Tutorial :java - protected members accessed in derived class using base class instance



Question:

I created instance of base class in derived class and tried to access protected members.

I can directly access protected members in a derived class without instantiating the base class.

Base class:

package com.core;    public class MyCollection {          protected Integer intg;  }  

A derived class in the same package -

package com.core;    public class MyCollection3 extends MyCollection {      public void test(){      MyCollection mc = new MyCollection();    mc.intg=1; // Works   }  }

A derived class in a different package -

package secondary;    import com.core.MyCollection;    public class MyCollection2 extends MyCollection{      public void test(){    MyCollection mc = new MyCollection();    mc.intg = 1; //!!! compile time error - change visibility of "intg" to protected   }  }  

How it is possible to access a protected member of a base class in a derived class using instance of base class when derived class is also in same package but not when derived class is in different package?

If I mark protected member as "static" then I am able to access protected member of base class using instance of base class in a derived class which resides in a different package.


Solution:1

You're right that you can't do this. The reason why you can't access the field, is that you're not in the same package as the class, nor are you accessing an inherited member of the same class.

The last point is the critical one - if you'd written

MyCollection2 mc = new MyCollection2();  mc.intg = 1;  

then this would work, as you're changing a protected member of your own class (which is present in that class through inheritance). However, in your case you're trying to change a protected member of a different class in a different package. Thus it should come as no surprise that you're denied access.


Solution:2

The Java tutorial says:

The protected modifier specifies that the member can only be accessed within its own package (as with package-private) and, in addition, by a subclass of its class in another package.

And in your case, you are accessing the variable in another object. By coincidence it has a class that's the same as the current one, but the visibility checks wouldn't check that.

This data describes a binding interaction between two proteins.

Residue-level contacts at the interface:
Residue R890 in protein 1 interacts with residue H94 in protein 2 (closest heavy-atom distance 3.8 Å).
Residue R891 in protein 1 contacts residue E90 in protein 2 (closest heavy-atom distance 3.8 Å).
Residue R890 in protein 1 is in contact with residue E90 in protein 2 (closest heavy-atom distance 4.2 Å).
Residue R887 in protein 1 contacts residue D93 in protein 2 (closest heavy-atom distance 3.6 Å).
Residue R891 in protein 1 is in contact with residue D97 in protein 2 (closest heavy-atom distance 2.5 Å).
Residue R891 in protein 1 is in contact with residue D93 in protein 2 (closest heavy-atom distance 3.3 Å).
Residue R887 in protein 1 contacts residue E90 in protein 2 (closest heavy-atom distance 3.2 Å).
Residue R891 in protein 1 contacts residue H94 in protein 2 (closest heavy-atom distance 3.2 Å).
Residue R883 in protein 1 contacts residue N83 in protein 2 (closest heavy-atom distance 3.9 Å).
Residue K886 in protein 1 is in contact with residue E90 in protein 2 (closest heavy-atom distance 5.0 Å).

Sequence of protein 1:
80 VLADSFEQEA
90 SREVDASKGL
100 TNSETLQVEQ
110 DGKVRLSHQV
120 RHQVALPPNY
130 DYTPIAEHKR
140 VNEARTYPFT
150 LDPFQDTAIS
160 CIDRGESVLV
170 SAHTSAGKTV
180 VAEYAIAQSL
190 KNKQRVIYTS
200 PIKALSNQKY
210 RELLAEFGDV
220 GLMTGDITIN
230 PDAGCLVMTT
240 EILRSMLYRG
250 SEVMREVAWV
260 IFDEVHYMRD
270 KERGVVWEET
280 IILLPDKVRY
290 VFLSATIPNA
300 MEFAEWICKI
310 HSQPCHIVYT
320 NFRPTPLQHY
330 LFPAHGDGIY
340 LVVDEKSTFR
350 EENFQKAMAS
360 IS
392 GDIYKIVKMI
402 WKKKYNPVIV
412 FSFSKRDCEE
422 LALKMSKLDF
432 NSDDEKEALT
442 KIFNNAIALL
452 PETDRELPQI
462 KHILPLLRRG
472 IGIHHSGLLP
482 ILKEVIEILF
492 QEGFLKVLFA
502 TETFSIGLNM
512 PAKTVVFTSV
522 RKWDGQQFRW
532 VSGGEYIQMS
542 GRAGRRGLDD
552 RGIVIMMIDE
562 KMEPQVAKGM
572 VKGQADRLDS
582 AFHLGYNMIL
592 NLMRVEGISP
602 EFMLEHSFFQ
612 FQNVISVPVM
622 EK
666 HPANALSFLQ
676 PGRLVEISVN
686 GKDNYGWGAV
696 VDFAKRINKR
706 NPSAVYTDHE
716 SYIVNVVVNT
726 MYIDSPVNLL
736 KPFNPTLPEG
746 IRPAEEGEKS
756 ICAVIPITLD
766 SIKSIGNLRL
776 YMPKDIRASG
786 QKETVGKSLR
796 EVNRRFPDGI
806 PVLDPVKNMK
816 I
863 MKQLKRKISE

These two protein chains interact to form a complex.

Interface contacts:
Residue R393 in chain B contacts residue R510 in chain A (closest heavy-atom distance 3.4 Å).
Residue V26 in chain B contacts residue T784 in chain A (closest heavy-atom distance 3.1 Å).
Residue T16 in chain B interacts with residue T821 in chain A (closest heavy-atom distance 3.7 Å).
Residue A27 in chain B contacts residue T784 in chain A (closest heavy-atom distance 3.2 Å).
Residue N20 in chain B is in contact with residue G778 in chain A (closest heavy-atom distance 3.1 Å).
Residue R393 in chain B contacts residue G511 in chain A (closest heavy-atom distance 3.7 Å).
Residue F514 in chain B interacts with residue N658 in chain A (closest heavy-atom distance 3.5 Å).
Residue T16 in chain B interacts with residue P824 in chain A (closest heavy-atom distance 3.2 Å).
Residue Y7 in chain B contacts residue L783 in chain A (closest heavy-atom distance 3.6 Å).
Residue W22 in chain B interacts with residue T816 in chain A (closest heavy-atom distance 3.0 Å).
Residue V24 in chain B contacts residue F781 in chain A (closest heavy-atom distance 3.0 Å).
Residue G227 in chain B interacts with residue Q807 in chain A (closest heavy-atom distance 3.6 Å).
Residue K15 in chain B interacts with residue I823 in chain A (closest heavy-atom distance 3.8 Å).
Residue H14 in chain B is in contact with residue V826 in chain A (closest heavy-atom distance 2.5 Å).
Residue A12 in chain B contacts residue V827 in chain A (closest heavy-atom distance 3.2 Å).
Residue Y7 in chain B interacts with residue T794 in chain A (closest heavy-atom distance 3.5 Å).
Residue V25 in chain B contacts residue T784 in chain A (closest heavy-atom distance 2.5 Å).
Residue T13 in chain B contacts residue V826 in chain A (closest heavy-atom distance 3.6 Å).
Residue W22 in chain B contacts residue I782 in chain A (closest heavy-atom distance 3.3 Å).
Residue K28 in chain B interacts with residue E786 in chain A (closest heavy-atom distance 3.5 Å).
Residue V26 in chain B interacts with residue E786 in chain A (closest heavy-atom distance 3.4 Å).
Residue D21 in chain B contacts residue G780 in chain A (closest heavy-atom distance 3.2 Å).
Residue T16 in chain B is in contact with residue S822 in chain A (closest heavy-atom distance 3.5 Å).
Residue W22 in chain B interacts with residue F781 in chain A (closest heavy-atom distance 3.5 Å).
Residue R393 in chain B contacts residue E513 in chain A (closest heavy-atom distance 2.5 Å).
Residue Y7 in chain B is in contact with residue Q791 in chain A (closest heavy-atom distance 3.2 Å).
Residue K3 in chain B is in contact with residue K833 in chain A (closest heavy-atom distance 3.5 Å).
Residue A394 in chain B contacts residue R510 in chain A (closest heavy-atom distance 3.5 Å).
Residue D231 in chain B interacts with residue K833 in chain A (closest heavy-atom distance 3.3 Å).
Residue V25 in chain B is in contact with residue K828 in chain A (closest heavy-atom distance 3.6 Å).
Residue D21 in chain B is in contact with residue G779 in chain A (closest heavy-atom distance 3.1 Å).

So, the second time you are denied access, because you are in a different package, and the first time you are given access because you are in the same package (and not because it's a subclass)


Solution:3

If a class member is protected then there are 2 cases:

  1. If subclass is in same package
  2. If subclass is in different package

I. Same package :
- Can access through inheritance
- Can access by creating an instance of parent class
II. Different package :
- Can only access through inheritance

See the table below for all use cases:

enter image description here


Solution:4

In short, it's not really possible. It seems like you should reconsider your design.

However, there's a work around, if you're sure that's what you want to do. You can add a protected method to MyCollection which takes an instance and sets the value of intg on your behalf:

package com.core;    public class MyCollection {        protected Integer intg;        protected void setIntg(MyCollection collection, Integer newIntg) {          collection.intg = newIntg;      }  }

Now your subclasses can access this method:

package secondary;    import com.core.MyCollection;    public class MyCollection2 extends MyCollection{         public void test(){          MyCollection mc = new MyCollection();          setIntg(mc, 1);      }  }

But please note that this is a very strange way of doing it. I'd suggest again that your design needs to be rethought before you go down this route.


Solution:5

According to the member accessibility rule of Java you cannot access protected member of a class without extending it.

You can try the following.

package secondary;    import com.core.MyCollection;    public class MyCollection2 extends MyCollection{      public void test(){    intg = 1;    }  }  

Instead of creating the new instance try to assign the value. It will work.


Solution:6

You cant access a protected variable in a derived class (which is in different package) if accessed using a new object of class MyCollection. you can just write intg = 1; directly without making ( new MyCollection ) like this:

package secondary;  import com.core.MyCollection;         public class MyCollection2 extends MyCollection{      public void test(){         intg = 1;     }  }  

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